Do the Poor Go to the Voting Booths? A Reevaluation of the Socioeconomic Model of Turnout in Established and Emerging Democracies

Irina Natalia Alberro
2007 unpublished
Do the Poor Go to the Voting Booths? A Reevaluation of the Socioeconomic Model of Turnout in Established and Emerging Democracies Irina N. Alberro Studies on consolidated democracies have long concluded that there is a positive relationship between socioeconomic status and turnout. The strength of the empirical findings that linked electoral participation to socioeconomic variables elevated this correlation to a law-like principle and made it possible to assume that this electoral behavior
more » ... toral behavior would prevail in all democracies in the world. This dissertation analyzes the relationship between SES and turnout in the US and Mexico using aggregate data instead of the commonly used public opinion polls and proves that the socioeconomic model of turnout does not hold in the Mexican emerging democracy and that the intensity and direction of the SES model for the US depends heavily on the methodology used for the analysis. In the case of Mexico, since the democratization process started circa 1991, marginalized and impoverished communities have become more dynamic in electoral terms than the more affluent municipalities of the country. The dissertation extensively analyzes the correlation-or lack of-between SES and turnout in Mexico using aggregate data at the municipality level. On the other hand, this work also explores the SES model of turnout for the US combining socioeconomic variables with electoral results at the county level since 1980--instead of relying on the commonly used public opinion polls. The results show that whenever elections are with the difficult task of looking for an academic job and defining a professional future based on my interests. I am especially indebted to Michael Wallerstein who greatly helped define the question addressed in this dissertation. I wish I could have shared the finishing of this work with him. Rest in peace. To Jay McCann for his generosity and willingness to share his time and his knowledge. Although Jay joined my committee late in the process, his understanding of the subject and his energy and dedication proved crucial in the execution of the dissertation. To Ben Page for contributing to this dissertation with his extensive and deep knowledge of American Politics. Thank you very much for sharing your intuition and help elucidate how this dissertation could become a book. For their valuable commentaries, contributions and support, I would like to thank Ben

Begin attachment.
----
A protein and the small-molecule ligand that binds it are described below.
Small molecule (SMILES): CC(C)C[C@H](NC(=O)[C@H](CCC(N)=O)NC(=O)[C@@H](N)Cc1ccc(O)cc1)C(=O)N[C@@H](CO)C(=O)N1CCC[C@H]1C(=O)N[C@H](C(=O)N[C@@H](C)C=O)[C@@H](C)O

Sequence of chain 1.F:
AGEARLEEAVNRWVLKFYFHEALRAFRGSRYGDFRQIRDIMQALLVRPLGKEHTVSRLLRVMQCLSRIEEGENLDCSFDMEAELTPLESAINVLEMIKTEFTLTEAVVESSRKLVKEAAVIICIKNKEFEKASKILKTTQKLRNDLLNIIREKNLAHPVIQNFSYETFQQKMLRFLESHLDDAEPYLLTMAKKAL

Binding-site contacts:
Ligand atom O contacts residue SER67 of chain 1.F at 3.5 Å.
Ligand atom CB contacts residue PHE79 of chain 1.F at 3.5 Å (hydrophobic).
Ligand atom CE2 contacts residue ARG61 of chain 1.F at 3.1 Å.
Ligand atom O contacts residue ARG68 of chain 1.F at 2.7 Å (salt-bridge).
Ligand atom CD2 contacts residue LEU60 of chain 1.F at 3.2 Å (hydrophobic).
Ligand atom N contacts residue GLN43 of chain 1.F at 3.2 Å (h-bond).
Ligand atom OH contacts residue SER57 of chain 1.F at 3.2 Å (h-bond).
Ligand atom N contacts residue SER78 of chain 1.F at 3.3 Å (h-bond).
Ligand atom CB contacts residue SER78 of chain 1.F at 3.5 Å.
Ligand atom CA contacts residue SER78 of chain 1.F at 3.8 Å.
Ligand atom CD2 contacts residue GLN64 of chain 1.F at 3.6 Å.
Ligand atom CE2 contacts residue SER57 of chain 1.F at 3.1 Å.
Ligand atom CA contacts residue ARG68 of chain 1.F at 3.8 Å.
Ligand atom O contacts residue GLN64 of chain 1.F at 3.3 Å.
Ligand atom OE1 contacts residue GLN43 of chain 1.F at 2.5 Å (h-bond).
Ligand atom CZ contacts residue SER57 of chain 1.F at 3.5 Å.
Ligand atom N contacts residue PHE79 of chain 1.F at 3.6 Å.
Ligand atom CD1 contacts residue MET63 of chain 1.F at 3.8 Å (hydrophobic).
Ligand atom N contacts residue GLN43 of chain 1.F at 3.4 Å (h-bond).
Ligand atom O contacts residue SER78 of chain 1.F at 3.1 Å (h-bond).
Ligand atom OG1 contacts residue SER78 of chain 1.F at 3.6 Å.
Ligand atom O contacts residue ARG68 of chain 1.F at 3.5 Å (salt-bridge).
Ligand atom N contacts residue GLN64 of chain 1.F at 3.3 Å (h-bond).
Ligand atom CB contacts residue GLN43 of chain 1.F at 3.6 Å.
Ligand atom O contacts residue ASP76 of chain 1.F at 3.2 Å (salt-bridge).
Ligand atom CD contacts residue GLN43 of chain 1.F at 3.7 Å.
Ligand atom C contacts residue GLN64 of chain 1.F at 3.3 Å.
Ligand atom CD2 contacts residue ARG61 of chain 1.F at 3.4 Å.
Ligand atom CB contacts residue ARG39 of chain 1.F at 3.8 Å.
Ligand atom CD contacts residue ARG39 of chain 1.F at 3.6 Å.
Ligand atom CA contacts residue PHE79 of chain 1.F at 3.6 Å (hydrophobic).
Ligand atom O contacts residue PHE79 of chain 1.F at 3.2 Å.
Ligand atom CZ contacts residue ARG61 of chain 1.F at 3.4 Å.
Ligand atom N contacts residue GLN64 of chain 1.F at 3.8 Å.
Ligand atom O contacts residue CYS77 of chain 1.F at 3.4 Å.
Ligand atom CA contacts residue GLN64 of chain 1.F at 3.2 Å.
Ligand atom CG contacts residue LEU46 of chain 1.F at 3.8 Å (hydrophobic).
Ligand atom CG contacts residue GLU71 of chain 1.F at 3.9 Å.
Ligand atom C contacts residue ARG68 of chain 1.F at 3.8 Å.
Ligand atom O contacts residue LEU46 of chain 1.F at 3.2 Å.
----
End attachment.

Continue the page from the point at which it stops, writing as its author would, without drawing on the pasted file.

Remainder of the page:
doi:10.21985/n21m7p fatcat:e6wemct22rfk3e5lswbydozkdu